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How to find out how many cpu's a linux machine is using (for an application and for the whole system) and if they are physical or virtual?

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3 Answers 3

up vote 5 down vote accepted

The command

cat /proc/cpuinfo

Will tell you how many CPUs were detected by the kernel. I am unsure exactly what you mean by "physical" as compared to "virtual" CPUs -- unless the OS is being run in a virtualized/emulated environment, the CPUs listed there will all be physical.

As for which CPUs an application is using, it will by default use any and all available CPUs. Even if there is only one thread in the process, this thread may still switch between CPUs when the kernel deems it necessary.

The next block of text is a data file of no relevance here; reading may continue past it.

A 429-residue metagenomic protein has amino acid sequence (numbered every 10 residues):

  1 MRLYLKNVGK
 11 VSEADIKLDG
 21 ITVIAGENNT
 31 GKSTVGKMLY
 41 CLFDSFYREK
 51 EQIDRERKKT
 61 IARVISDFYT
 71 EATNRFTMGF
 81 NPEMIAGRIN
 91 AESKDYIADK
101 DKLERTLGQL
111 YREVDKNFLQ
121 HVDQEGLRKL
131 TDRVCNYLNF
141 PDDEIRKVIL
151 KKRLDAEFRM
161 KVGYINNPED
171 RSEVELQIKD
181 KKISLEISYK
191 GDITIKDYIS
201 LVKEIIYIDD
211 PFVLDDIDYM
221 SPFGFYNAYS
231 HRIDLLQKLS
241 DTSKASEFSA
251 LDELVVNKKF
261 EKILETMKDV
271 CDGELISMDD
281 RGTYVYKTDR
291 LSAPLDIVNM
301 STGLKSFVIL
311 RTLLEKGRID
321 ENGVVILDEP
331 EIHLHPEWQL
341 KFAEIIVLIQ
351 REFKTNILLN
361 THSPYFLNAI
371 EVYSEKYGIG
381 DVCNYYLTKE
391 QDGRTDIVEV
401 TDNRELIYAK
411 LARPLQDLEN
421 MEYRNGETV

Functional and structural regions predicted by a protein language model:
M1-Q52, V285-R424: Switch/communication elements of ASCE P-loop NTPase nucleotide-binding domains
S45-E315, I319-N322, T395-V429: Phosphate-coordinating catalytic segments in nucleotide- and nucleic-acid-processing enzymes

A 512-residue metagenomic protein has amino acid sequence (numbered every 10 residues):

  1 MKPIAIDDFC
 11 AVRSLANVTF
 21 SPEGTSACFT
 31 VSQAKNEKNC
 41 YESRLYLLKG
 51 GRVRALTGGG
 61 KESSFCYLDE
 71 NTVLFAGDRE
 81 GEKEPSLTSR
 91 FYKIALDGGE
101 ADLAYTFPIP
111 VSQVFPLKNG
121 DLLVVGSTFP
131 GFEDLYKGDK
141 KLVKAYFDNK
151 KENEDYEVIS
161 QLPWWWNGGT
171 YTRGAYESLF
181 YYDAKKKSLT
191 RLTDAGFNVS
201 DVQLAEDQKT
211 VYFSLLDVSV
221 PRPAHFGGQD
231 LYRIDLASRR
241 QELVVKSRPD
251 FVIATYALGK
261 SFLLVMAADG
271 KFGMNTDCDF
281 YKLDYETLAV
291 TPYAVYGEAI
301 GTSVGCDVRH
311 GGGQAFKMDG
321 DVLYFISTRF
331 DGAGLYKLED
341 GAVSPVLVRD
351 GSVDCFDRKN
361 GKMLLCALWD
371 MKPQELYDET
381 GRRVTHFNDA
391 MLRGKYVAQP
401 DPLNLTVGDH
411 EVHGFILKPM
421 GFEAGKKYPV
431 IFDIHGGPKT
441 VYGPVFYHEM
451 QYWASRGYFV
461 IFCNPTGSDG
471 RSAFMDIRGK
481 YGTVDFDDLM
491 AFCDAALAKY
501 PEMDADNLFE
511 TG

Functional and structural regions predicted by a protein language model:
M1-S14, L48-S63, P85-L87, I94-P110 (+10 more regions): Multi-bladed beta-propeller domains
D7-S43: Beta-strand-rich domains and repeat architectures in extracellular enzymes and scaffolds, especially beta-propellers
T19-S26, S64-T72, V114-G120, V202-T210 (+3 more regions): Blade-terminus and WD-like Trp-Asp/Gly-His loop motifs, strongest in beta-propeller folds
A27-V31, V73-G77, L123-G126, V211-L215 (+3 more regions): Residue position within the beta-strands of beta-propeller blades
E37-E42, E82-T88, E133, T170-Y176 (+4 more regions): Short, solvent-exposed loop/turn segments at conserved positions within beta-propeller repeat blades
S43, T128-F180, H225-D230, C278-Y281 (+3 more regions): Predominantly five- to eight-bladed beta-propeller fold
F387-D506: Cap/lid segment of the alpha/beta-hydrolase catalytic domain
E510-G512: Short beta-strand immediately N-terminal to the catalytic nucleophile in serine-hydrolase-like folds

You can use the taskset command to set the CPU affinity of a process, which will limit which CPUs it is allowed to run on. To fetch the CPU affinity of a process, run

taskset -p $PID_OF_PROCESS
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cat /proc/cpuinfo

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for linux you type:
dmesg |grep DMI


[root@myhost ~]# dmesg |grep DMI
DMI 2.3 present.
DMI: Microsoft Corporation Virtual Machine/Virtual Machine, BIOS 090006 05/23/2012

[root@myhost ~]# dmesg |grep -i virtual
DMI: Microsoft Corporation Virtual Machine/Virtual Machine, BIOS 090006 05/23/2012
Booting paravirtualized kernel on bare hardware
input: Macintosh mouse button emulation as /devices/virtual/input/input1
scsi 0:0:0:0: Direct-Access Msft Virtual Disk 1.0 PQ: 0 ANSI: 4
input: Microsoft Vmbus HID-compliant Mouse as /devices/virtual/input/input4


[root@backdev1 ~]# dmesg |grep DMI
DMI 2.5 present.
DMI: IBM System x3650 M3 -[7945AC1]-/90Y4784, BIOS -[D6E153AUS-1.12]- 06/30/2011

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Do your examples only have one CPU each? Or how do you use this to tell how many CPUs there are? –  Rob Watts Apr 10 at 19:09

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